Not only is it easier than ever to look for a job, but also the trend towards a “gig economy” is accelerating. The term ”gig” originated in the music industry but has now taken on a wider meaning, as people are breaking away from steady employment in search of freedom and flexibility by becoming freelancers.
According to the freelancers union, there are currently 54 million people in the US working freelance in some capacity and there are now sophisticated platforms to match talent with opportunities in real time.
As an HR leader you will need to embrace these trends, understanding not only how to work with members of the gig economy, but also to adjust your talent acquisition strategies and attract steady talent to your cause or company knowing that the best candidates have more options than ever.
“Candidates are being treated as if little has changed, and the reality of a multigenerational workforce is not being tackled urgently enough”
Evolving your talent acquisition methods for the new world of work
In today’s multi-generational business landscape, managers are hiring from a wide-ranging candidate list comprised of people with many different skills and backgrounds. Yet many companies still rely on relatively ad-hoc hiring methods that are slow, prone to biases and not candidate friendly. To succeed in the new world of work, HR leaders can be the change agents to lead talent processes that are:
1. Enlightened in the interview process. Hiring managers should carefully include others in the interview process to help mitigate against their own biases and build a team that brings unique assets to the table (instead of hiring “mini-me’s”). Ideally, the people they include are widely read and informed, see context as important to any situation, and draw on more than their own experiences to make decisions.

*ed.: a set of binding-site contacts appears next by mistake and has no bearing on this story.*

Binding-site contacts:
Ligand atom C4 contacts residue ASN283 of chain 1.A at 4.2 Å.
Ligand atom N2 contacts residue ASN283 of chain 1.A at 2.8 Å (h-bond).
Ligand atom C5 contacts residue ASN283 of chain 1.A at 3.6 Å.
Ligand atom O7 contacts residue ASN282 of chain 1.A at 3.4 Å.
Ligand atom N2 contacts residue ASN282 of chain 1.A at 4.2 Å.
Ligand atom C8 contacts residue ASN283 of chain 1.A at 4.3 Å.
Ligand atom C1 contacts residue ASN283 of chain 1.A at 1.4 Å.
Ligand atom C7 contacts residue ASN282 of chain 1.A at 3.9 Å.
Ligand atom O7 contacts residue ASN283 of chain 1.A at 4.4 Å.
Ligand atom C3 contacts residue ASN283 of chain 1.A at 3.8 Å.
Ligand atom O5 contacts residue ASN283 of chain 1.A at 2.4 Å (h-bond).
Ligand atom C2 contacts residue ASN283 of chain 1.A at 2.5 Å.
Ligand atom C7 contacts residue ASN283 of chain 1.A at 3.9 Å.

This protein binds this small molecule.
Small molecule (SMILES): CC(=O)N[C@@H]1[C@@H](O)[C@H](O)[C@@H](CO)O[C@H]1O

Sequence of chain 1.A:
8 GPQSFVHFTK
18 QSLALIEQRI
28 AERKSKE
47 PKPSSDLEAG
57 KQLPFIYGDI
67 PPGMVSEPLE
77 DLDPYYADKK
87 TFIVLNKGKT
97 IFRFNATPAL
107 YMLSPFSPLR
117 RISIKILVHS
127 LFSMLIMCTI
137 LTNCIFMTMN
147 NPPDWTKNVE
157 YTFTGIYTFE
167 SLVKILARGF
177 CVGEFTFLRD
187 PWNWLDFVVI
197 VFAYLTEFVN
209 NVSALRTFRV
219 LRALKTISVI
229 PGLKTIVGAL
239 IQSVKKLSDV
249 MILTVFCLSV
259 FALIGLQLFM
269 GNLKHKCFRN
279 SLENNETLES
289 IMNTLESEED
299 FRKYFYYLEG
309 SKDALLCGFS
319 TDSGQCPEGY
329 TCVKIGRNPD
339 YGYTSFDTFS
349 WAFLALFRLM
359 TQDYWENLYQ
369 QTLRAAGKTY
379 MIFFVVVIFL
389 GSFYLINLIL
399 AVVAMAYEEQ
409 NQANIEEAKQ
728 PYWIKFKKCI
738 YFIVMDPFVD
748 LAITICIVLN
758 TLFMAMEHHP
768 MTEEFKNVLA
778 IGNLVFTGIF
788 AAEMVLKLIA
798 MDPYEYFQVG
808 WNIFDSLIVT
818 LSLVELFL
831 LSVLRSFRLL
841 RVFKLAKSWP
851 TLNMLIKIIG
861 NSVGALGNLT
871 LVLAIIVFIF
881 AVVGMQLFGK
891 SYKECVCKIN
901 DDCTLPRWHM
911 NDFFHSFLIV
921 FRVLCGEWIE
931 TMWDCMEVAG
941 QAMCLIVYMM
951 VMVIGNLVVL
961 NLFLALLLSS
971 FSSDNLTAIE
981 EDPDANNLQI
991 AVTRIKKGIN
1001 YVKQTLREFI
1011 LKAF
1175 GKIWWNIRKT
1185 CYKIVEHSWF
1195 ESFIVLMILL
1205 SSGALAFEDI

2. Dynamic in the hiring process. As an HR leader, you must be ready to enable efficient decisions on potential hires and help your leadership teams understand that the game has changed. Hire early, fast and deliberately. In a world where the best candidates are more coveted than ever, discipline is needed in the process to avoid a feast and famine cycle of having to desperately ignite a candidate pipeline when you are starving for talent or being complacent in good times.
3. Uber-communicative throughout the talent process. Leaders must use all communication channels available to identify, select and communicate with candidates and employees. We live in a social world and the way leaders conduct themselves will signal their culture, the calibre of your leadership and your future-readiness. Proactive communication on the progress of an interview process cannot be stressed enough, it is both good etiquette but also a signal that you are serious about your talent strategy.
Your next hire could raise the performance and output of the whole team – or contribute to its demise. Even if you aren’t in an industry where artificial intelligence or robots are likely to replace large swaths of employees any time soon, the pressure to have the best possible team at all times is at historic highs and HR leaders have a unique opportunity to help future-proof their companies through forward-thinking talent acquisition strategies and practices.